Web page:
It's Patterson's size that has the Vikings believing he can stand up to the rigors of being the full-time kick returner and receiver, unlike how the team tried to conserve the smaller Harvin in the past.
Minnesota said it doesn't have concern over using Patterson on returns and as a receiver because of his build. But his role as a starting receiver will at least be limited early because he's still learning the position. Patterson has been working behind Jerome Simpson at receiver in practices, but one day is expected to fill the No. 1 receiver role along with his return duties.
Patterson says he enters this season with no grand expectations, like the way Moss took the league by storm in 1998. He said he'll do anything his coaches ask. He plays his part as the rookie, carrying the helmet and shoulder pads of the older receivers and speaking only about improving and learning.
Yet, behind his wide smile, his confidence is apparent. He knows he's talented and he's waiting for the chance to show it.
"I just want the ball in my hands," Patterson said. "I feel like a special person. So once I get that ball in my hands, I feel like there's a lot of things I can do with it."
Patterson was considered raw coming out of Tennessee when Minnesota made the bold move to jump back into the first round to select Patterson in April's draft. The skills and instincts were apparent on tape, but he had just one year of major college football.
"When we saw raw, we talk about not entirely detailed," offensive coordinator Bill Musgrave said. "He's got great athletic ability and he's been able to dominate at every level in which he's played. So, we're looking for more attention to detail, being more specific with the jobs we ask him to do."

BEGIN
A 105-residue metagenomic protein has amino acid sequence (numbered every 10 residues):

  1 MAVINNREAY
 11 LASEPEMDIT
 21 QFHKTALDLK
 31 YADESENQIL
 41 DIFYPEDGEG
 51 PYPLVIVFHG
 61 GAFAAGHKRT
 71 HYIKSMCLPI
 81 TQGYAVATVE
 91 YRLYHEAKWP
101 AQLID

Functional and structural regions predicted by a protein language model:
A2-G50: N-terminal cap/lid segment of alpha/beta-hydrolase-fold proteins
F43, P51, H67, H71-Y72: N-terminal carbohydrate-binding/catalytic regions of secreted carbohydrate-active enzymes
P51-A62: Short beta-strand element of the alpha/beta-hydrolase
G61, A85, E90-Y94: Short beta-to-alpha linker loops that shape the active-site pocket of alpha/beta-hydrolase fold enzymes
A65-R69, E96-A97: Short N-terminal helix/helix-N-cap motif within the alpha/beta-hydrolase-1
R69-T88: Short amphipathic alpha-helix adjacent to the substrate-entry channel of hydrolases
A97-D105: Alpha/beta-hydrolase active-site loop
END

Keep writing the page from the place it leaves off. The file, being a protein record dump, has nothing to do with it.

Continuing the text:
The Vikings have been pleased with his progress. Coach Leslie Frazier said Patterson has retained more knowledge from the offseason program than the team might have even expected from most rookies. Musgrave said Patterson is more skilled as a pass catcher than first thought, and he's shown good hands early in training camp.
There's no doubting the talent.
"I think in particular carrying the football, he's dynamic with the ball in his hands," Frazier said. "He has the vertical speed to get behind defensive backs, that won't be an issue. That's going to give us an added dimension we didn't have a season ago. But where he's electric is when the ball is in his hands. Whether we're throwing it to him on a bubble or a reverse, or a hitch or a slant, he's pretty special."
Just like another "freak" No. 84 was back in the day.
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